struggle

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English[edit]

Alternative forms[edit]

Etymology[edit]

From Middle English struglen, stroglen, strogelen, of obscure origin. Cognate with Scots strugil (to struggle, grapple, contend). Perhaps from a variant of *strokelen, *stroukelen ( > English stroll), from Middle Dutch struyckelen ("to stumble, trip, falter"; > Modern Dutch struikelen), the frequentative form of Old Dutch *strūkon (to stumble), from Proto-Germanic *strūkōną, *strūkēną (to be stiff), from Proto-Indo-European *strug-, *ster- (to be stiff; to bristle, strut, stumble, fall), related to Middle Low German strûkelen ("to stumble"; > Low German strükeln), Old High German strūhhēn, strūhhōn ("to stumble, trip, tumble, go astray"; > Modern German strauchen, straucheln).

Alternative etymology derives the base of struggle from Old Norse strúgr (arrogance, pride, spitefulness, ill-will), from Proto-Germanic *strūkaz (stiff, rigid), ultimately from the same Proto-Indo-European root above, which would make it cognate with Swedish dialectal strug (contention, strife, discord), Norwegian stru (obstinate, unruly), Danish struende (reluctantly), Scots strug (difficulty, perplexity, a laborious task).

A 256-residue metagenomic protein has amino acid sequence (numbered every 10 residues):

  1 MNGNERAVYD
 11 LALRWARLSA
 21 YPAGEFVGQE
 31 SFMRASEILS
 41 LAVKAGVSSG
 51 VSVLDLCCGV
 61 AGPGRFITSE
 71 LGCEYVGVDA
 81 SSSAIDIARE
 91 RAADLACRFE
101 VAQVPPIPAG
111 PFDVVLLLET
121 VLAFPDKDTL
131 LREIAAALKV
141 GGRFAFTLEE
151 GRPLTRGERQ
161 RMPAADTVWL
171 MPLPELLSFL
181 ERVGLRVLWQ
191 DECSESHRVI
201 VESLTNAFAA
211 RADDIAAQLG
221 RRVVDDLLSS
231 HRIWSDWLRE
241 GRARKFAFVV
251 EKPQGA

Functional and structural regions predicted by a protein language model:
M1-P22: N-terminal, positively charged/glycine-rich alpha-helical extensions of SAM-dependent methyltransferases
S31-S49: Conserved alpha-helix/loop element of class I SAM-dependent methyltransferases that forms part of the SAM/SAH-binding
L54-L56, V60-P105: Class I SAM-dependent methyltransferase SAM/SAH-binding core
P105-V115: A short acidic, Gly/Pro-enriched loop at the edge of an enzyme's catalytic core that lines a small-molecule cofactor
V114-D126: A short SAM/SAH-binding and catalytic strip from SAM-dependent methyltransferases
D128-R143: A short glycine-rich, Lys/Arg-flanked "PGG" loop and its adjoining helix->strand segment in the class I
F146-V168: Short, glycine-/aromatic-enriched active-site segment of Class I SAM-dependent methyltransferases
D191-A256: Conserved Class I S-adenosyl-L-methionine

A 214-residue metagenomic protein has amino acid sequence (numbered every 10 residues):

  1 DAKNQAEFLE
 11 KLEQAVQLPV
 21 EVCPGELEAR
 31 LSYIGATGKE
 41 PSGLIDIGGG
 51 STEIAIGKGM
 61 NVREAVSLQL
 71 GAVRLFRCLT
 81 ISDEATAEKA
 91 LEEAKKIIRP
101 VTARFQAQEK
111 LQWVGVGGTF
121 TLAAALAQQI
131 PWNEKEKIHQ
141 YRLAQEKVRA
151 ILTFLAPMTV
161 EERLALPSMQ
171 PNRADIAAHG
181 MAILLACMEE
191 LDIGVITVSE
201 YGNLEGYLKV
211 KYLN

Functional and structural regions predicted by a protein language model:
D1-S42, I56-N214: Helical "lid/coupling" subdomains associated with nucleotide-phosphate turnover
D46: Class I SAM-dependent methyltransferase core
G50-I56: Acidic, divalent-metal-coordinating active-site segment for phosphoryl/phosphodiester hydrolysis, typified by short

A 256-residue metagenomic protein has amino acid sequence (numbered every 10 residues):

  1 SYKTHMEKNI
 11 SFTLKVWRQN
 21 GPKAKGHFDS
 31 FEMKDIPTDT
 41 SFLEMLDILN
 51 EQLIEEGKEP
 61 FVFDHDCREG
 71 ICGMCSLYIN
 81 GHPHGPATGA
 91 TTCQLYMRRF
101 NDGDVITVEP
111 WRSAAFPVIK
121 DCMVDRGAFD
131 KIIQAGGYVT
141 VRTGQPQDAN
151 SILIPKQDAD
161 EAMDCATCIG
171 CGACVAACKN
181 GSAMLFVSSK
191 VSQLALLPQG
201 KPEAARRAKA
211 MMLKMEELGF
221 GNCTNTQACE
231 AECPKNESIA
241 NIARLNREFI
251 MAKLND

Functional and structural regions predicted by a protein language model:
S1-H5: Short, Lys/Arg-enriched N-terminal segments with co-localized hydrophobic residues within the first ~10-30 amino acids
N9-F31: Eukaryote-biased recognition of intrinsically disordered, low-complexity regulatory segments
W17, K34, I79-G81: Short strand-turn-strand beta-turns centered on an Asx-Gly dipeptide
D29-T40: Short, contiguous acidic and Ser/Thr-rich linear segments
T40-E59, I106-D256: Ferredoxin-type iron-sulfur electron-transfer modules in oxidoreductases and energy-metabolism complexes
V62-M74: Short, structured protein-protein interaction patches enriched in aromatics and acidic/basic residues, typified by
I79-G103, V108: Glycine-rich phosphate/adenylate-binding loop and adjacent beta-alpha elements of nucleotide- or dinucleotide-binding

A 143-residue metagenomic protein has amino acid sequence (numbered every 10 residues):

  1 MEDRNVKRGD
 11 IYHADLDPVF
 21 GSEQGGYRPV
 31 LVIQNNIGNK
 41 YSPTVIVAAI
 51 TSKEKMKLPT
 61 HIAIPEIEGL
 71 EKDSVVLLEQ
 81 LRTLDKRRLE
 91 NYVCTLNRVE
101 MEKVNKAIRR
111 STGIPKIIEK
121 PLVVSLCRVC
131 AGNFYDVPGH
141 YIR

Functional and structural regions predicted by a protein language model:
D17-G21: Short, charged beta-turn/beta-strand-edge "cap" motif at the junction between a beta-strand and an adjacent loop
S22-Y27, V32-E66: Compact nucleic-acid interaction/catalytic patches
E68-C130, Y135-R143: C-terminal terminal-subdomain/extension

Pronunciation[edit]

  • (file)

Noun[edit]

struggle (plural struggles)

  1. Strife, contention, great effort.
    • 1918, W. B. Maxwell, chapter 23, The Mirror and the Lamp:
      The struggle with ways and means had recommenced, more difficult now a hundredfold than it had been before, because of their increasing needs. Their income disappeared as a little rivulet that is swallowed by the thirsty ground. He worked night and day to supplement it.

Translations[edit]

Verb[edit]

struggle (third-person singular simple present struggles, present participle struggling, simple past and past participle struggled)

  1. To strive, to labour in difficulty, to fight (for or against), to contend.
    • 2011 October 1, Tom Fordyce, “Rugby World Cup 2011: England 16-12 Scotland”, BBC Sport:
      England were ponderous with ball in hand, their runners static when taking the ball and their lines obvious, while their front row struggled badly in the scrum.
    • 2013 June 28, Joris Luyendijk, “Our banks are out of control”, The Guardian Weekly, volume 189, number 3, page 21: 
      Seeing the British establishment struggle with the financial sector is like watching an alcoholic who still resists the idea that something drastic needs to happen for him to turn his life around.
    During the centuries, the people of Ireland struggled constantly to assert their right to govern themselves.
  2. To strive, or to make efforts, with a twisting, or with contortions of the body.
    She struggled to escape from her assailant's grasp.

Usage notes[edit]

Translations[edit]